Grandma wasn’t fazed by my visual impairment and supported me in my endeavors. My grandfather was a musician so she liked the idea of me being a singer. When I was in high school, she bought me a guitar and arranged for me to take lessons. When I sang and accompanied myself on the guitar or piano or performed with a choir, she always said the music was beautiful.

When I decided to study music therapy in college and work with senior citizens, she was all for it. After completing a six-month music therapy internship in Fargo, North Dakota, I moved back to Sheridan and found an apartment and a job in a nursing home. Since the apartment had no washer or dryer, I often went to a Laundromat a block from Grandma’s house and visited her. She seemed to enjoy hearing about the music and other activities I did at the nursing home and even had ideas.

Once after I received a written reprimand from a supervisor who claimed she couldn’t work with my visual impairment, I showed Grandma the paper. She took one look at it and said, “Hey! Who is this bitch?” She rarely used colorful words and admonished us when we were kids not to use them so it was all I could do to keep from laughing, but I had to fight back tears as well because those words illustrated her undying love.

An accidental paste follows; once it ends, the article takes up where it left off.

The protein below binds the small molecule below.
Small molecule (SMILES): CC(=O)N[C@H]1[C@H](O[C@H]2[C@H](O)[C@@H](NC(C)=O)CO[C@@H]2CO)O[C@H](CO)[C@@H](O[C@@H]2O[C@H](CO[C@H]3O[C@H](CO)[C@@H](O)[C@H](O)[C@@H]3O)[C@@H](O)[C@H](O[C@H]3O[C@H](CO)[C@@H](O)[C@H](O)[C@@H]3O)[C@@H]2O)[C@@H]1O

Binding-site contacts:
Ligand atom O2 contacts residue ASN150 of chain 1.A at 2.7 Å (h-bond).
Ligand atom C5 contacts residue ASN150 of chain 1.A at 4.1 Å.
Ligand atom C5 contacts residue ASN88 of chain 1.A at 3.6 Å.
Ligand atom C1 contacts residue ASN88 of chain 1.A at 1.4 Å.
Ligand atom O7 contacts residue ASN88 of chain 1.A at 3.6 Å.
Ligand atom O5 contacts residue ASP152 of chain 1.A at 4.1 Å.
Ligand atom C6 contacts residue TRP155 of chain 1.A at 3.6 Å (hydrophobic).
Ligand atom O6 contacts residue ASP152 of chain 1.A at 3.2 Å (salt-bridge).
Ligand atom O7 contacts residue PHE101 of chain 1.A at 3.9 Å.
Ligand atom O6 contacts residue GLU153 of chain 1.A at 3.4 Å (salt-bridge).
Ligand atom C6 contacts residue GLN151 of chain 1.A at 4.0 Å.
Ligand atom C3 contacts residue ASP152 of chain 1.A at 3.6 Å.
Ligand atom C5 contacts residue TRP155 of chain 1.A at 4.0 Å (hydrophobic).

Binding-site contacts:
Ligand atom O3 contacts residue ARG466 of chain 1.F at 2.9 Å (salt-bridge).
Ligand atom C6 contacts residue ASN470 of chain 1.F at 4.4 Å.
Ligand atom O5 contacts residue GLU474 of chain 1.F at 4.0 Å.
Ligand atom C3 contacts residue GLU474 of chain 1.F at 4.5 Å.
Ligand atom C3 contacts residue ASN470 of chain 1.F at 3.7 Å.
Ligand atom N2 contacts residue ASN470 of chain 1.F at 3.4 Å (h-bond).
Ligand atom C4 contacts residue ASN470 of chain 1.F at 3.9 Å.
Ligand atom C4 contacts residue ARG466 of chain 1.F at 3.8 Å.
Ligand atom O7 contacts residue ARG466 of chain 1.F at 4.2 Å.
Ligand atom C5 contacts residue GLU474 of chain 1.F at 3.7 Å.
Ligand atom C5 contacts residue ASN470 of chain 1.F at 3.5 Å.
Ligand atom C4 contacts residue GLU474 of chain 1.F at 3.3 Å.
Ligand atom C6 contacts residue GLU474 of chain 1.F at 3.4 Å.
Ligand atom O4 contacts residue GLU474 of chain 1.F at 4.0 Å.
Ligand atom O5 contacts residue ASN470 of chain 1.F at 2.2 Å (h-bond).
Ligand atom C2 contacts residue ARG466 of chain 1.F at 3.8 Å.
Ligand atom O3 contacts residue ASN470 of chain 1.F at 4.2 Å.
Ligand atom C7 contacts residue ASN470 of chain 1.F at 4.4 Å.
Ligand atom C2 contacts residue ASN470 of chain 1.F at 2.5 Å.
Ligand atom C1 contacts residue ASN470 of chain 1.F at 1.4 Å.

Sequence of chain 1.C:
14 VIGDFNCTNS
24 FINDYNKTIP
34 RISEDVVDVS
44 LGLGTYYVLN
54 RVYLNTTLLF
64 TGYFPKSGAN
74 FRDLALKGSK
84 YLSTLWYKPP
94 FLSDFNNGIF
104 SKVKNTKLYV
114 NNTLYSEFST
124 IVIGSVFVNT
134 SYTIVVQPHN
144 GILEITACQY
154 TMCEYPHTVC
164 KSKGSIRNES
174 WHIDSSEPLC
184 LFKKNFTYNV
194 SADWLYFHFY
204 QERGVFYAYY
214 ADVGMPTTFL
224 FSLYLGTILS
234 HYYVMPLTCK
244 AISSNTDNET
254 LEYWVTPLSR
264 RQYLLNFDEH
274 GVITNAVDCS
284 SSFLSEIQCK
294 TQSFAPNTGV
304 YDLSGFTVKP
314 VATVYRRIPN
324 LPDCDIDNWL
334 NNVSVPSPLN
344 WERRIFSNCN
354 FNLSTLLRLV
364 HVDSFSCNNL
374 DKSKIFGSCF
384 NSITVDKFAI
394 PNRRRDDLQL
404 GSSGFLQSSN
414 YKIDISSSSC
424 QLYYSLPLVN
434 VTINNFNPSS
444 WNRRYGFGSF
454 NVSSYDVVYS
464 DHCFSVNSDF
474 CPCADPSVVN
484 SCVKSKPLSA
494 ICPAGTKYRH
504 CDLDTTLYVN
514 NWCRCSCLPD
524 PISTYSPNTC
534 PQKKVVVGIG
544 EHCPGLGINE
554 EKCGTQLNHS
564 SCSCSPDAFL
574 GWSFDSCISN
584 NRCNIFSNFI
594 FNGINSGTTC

Grandma also didn’t like it when words were used incorrectly. Her biggest pet peeve was saying a particular food was healthy instead of healthful. Fortunately, she never saw me buy Healthy Choice frozen dinners at the grocery store.

When my late husband Bill proposed to me in 2005, Grandma was skeptical, especially since I wasn’t sure I wanted to marry him. To make a long story short, in three months, I changed my mind, and she was behind me all the way, remarking that he had it bad for me. She also supported my decision to quit my day job and write full time. My wedding was held in her back yard.

Grandma died in January of 2006 after being hospitalized with pneumonia. At the same time, Bill suffered his second stroke, and he was already partially paralyzed as a result of his first. I regret not spending more time with Grandma in her last hours, but I think she would have understood if she were aware of what was going on around her. AT her graveside service, another big family event that took place in July around the time of her birthday, I sang “Amazing Grace” with no accompaniment of any kind. To hear me sing the song the way I did back then, go to https://dl.dropboxusercontent.com/u/15213189/amazing%20grace.mp3 .

What do you remember about your grandmother?

Abbie Johnson Taylor, Author of We Shall Overcome  and How to Build a Better Mousetrap: Recollections and Reflections of a Family Caregiver  and That’s Life: New and Selected Poems